SEATTLE — A few weeks after Jarrid Starks ended his Army service in May, he went to an office in Albany, Ore., to enroll for veterans health care benefits.
Starks brought medical records that detailed post-traumatic stress disorder, a twisted vertebra and a possible brain injury from concussions. Other records documented his tours of duty in Iraq and Afghanistan, where his bravery fighting the Taliban was recognized with a Bronze Star for Valor.
None of that was enough to qualify him for health care from the Department of Veterans Affairs.
That’s because Starks left the military this year with an other-than-honorable discharge — his final year of service scarred by pot smoking and taking absences without leave (AWOL).
He was told to fill out a form, then wait — possibly a year or more — while officials review his military record to determine whether he is eligible for health care.
“I was absolutely livid,” Starks, 26, recalls. “This just isn’t right.”
Starks is among the more than 20,000 men and women who exited the Army and Marines during the past four years with other-than-honorable discharges that hamstring their access to VA health care and may strip them of disability benefits.
Some were booted out of the military before they deployed.
Others served in combat zones in Iraq and Afghanistan, then struggled upon their return with drug abuse, unauthorized leaves and other misconduct that placed them among the most troubled members of the generation of veterans who fought in the long wars launched after 9/11.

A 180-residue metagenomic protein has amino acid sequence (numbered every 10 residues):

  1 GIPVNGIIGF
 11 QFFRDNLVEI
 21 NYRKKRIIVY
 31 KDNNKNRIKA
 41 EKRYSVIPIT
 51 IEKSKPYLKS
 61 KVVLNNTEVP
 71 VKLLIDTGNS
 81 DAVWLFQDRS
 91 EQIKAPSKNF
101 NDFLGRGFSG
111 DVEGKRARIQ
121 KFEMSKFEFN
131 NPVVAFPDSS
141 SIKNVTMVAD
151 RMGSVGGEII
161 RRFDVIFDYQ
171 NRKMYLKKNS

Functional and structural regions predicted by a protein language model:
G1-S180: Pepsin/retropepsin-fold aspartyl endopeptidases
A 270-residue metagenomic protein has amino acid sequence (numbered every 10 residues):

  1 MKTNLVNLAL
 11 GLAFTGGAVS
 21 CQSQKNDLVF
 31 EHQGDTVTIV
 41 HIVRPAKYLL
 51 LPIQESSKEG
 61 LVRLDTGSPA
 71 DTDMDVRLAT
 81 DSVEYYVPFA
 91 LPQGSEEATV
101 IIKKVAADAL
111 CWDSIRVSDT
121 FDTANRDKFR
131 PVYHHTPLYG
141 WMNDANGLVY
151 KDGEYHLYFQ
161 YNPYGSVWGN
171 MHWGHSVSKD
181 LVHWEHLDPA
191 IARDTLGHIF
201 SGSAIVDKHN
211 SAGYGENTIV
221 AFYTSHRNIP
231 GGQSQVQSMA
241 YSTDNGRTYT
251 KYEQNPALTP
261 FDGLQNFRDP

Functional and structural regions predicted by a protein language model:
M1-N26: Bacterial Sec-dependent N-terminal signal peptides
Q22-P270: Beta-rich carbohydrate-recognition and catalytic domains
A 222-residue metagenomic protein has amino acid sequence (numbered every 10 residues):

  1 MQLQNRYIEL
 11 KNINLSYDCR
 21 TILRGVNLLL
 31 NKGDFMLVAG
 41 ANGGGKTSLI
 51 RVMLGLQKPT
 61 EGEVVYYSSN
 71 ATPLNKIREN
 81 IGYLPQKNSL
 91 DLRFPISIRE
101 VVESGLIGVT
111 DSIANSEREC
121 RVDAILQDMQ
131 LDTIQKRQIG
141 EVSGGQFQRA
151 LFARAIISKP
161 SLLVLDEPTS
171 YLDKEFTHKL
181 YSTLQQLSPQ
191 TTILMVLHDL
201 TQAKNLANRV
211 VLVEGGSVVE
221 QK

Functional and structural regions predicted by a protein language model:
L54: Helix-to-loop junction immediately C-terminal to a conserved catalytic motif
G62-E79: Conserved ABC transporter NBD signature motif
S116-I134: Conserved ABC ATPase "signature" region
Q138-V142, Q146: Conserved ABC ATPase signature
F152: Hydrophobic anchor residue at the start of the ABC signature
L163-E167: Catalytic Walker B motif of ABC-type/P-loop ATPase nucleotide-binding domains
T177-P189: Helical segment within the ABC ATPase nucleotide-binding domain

Starks ended his military career this spring with a weeklong stay at Madigan Army Medical Center under psychiatric care. Then, he was escorted to the front gate of Joint Base Lewis-McChord carrying a brown paper bag packed with a 90-day supply for six prescription drugs that included antipsychotics, antidepressants, pain pills and beta-blockers.
As he left the Army to re-enter the civilian world, Starks opted to wear a cap with a peculiar patch: “Warning, This Vet Is Medicated For Your Protection.”
Amid a surge in suicides among recent veterans, politicians have increased VA budgets by billions of dollars to help expand and improve the treatment of PTSD, traumatic brain injuries and other conditions. They talk about forging a “seamless transition” from military medical care to the VA.
But federal law draws a sharp dividing line between honorably discharged veterans, who are offered access to veterans health care and disability compensation, and those whose misdeeds may put those benefits at risk.
Veterans who fall below the threshold of an honorable discharge must submit to a VA review of whether they engaged in “willful and persistent misconduct,” and if so, whether that makes them ineligible for health care or disability benefits.
In response to a Seattle Times request for the number of veterans ruled ineligible for benefits, VA officials said the department has no way to track how many of these reviews are conducted, how long they take or their outcomes.
Sen. Patty Murray, D-Wash., says that she is concerned about any veterans who find themselves “outside of the VA looking in” and that the appeals process needs to be “vastly improved.”
But Murray, chairwoman of the Senate Veterans’ Affairs Committee, does not favor new legislation and says these veterans should continue to be evaluated case-by-case.
But the process apparently is not well understood.
Some veterans with other-than-honorable discharges said they were never informed of the review process when they initially showed up at VA hospitals.